During the festivities, Eisenstein flirts with a mysterious Hungarian countess, who is, in fact, his own wife, Rosalinde, in disguise. Rosalinde tests her husband’s fidelity, and he falls into the trap, unknowingly trying to seduce his own wife. Meanwhile, Adele, disguised as an actress, captures the attention of Eisenstein’s friend, the prison governor, Frank.

Act 3:
The final act takes place in the prison, where Eisenstein has finally reported to serve his sentence. Dr. Falke, seeking revenge for the bat costume incident, orchestrates a series of comic twists and turns. Rosalinde arrives at the prison, accompanied by her maid Adele, pretending to be a Hungarian noblewoman seeking the release of her “husband,” Eisenstein.

Photo: Ken Howard/Metropolitan Opera

In a series of mistaken identities and misunderstandings, the characters find themselves entangled in a web of comedic situations. The tensions rise until the truth is revealed, and the characters come together in a lighthearted reconciliation. In the end, all misunderstandings are resolved, and the opera concludes with a lively and joyful ensemble, celebrating the triumph of love and forgiveness.

Der Fledermaus is a sparkling and witty operetta that showcases Johann Strauss’ melodic brilliance and skillful orchestration. Through its delightful blend of mistaken identities, comic situations, and lively music, the opera offers a humorous commentary on social conventions and the pursuit of pleasure in 19th-century Viennese society.

The curtain goes up at 7 p.m. Eastern.

On July 6 we observe the birthday of Russian conductor and pianist Vladimir Davidovich Ashkenazy (1937-) and American violinist Randall Goosby (1996-). Besides being a superb pianist, Ashkenazy has served as conductor of several major orchestras including the Royal Philharmonic Orchestra, the Czech Philharmonic Orchestra, the NHK Symphony Orchestra, and the Sydney Symphony Orchestra.  Randall Goosby made his debut with the Jacksonville Symphony at the age of 9. You can hear an interview with him here.

Photo: Keith Saunders

Wednesday, July 5, 2023

5 reasons you should support The Classical Station.

1. You love classical music. Classical music lovers can find the music they love 24/7 at The Classical Station. Commercial-free with a minimum of talk.

2. We make the music available to you in a variety of formats. On the radio, on our app, on cable systems, online, and on our partner stations all around the United States. The Classical Station is at your fingertips whenever and however you choose to listen to us.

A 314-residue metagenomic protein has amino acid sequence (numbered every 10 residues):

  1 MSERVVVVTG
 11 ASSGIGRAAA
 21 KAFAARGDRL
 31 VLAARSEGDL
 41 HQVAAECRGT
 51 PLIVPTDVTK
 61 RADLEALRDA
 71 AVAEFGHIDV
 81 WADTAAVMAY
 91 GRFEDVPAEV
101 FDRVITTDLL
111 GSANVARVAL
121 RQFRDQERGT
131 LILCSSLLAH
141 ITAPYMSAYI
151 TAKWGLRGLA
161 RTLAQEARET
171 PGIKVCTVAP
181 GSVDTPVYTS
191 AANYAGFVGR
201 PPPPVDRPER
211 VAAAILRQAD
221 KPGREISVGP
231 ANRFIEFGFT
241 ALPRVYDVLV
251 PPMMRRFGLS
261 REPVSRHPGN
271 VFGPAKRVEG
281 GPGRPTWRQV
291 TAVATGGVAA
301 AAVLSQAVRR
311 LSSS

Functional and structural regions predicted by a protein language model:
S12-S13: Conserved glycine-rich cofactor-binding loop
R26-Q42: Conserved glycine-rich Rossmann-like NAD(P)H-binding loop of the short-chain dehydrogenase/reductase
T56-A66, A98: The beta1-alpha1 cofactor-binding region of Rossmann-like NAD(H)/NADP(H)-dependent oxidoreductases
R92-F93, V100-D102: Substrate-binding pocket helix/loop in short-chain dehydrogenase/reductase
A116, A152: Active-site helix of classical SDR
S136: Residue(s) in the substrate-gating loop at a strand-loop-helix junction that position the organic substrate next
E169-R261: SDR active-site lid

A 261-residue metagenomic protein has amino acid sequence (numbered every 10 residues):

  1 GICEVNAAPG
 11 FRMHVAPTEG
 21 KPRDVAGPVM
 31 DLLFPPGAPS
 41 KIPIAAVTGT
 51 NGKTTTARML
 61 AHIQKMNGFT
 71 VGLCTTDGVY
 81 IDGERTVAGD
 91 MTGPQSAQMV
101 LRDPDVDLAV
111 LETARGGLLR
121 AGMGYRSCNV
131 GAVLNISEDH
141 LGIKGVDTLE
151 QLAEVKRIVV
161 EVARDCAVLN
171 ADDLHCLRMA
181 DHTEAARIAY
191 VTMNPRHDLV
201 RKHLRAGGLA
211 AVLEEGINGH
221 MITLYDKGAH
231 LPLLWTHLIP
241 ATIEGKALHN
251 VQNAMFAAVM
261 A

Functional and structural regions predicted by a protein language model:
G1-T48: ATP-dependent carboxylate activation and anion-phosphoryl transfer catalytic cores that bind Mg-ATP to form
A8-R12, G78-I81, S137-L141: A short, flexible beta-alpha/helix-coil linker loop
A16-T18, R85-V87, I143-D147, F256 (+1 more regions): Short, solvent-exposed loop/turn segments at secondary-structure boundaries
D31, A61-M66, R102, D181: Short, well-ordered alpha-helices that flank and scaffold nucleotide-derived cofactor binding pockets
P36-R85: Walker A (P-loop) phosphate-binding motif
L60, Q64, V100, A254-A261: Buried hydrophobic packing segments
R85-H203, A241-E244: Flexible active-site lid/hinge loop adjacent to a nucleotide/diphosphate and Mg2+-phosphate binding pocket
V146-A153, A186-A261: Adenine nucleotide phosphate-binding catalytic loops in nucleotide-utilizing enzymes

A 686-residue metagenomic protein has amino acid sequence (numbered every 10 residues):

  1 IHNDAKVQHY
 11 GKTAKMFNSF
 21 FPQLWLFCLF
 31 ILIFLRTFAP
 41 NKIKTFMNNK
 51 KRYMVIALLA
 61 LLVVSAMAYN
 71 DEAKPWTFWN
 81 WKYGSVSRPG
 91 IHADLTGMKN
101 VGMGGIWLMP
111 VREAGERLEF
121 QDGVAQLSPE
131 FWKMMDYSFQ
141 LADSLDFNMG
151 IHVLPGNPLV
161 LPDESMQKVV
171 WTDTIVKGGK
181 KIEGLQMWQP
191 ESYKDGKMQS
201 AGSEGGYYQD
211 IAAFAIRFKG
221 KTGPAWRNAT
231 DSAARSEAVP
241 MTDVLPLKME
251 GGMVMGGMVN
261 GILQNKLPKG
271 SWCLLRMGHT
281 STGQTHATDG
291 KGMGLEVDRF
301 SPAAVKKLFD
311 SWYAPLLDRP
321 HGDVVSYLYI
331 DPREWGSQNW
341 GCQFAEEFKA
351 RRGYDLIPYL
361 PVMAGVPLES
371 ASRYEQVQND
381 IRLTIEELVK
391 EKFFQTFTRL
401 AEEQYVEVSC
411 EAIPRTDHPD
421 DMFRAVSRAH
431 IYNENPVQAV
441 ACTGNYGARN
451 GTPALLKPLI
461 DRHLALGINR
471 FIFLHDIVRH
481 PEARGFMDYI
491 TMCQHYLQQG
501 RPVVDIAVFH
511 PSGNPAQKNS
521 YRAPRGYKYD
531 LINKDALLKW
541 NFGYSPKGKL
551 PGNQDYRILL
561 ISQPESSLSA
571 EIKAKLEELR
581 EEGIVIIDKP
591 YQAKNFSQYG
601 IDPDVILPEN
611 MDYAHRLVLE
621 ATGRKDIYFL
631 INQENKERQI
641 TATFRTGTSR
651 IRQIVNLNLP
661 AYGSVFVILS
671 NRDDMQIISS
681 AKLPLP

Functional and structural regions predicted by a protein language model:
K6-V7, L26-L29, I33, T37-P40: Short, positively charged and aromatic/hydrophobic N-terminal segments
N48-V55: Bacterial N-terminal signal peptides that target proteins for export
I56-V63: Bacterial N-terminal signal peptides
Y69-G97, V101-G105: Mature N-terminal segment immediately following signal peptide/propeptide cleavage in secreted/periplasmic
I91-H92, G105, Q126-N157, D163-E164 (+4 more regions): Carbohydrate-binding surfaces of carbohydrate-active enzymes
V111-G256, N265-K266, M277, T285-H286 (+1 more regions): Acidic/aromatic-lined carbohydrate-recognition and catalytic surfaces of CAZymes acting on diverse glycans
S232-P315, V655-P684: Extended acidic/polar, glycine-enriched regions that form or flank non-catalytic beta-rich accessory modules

3. We are listener-supported. We do not receive funding from a large university or national radio association. Our $2.2 million annual budget is raised by contributions from listeners like you. What you give is up to you. Any and all gifts are gratefully received.

4. We are volunteer-powered. Over 200 volunteers answer the phones, stuff the envelopes, and host our programs on-air as announcers. It’s been that way since 1978. The Classical Station could not bring great classical music to you without these dedicated folks who believe in our mission. You can speak to one today when you call 800-556-5178.

5. We make every dollar you give s-t-r-e-t-c-h as far as we can. The Classical Station gives the adjective ‘frugal’ a new meaning! If you ever visit the station, you will be amazed at just how spartan the furnishings are. Much of it is donated. No mahogany paneling or plush offices here. Your gifts are used to bring great classical music to listeners everywhere. It’s our mission. It’s all that matters.

Support us today by clicking a gift to us here on this website. And don’t forget to take a Thank You Gift.

Claude Debussy’s Dances Sacred and Profane is a captivating and ethereal work that showcases the unique timbral and expressive possibilities of the harp in combination with the orchestra. Composed in 1904, it stands as a testament to Debussy’s innovative musical language and his ability to evoke vivid imagery through his compositions.

Claude Debussy
Photo: Felix Nadar (1908)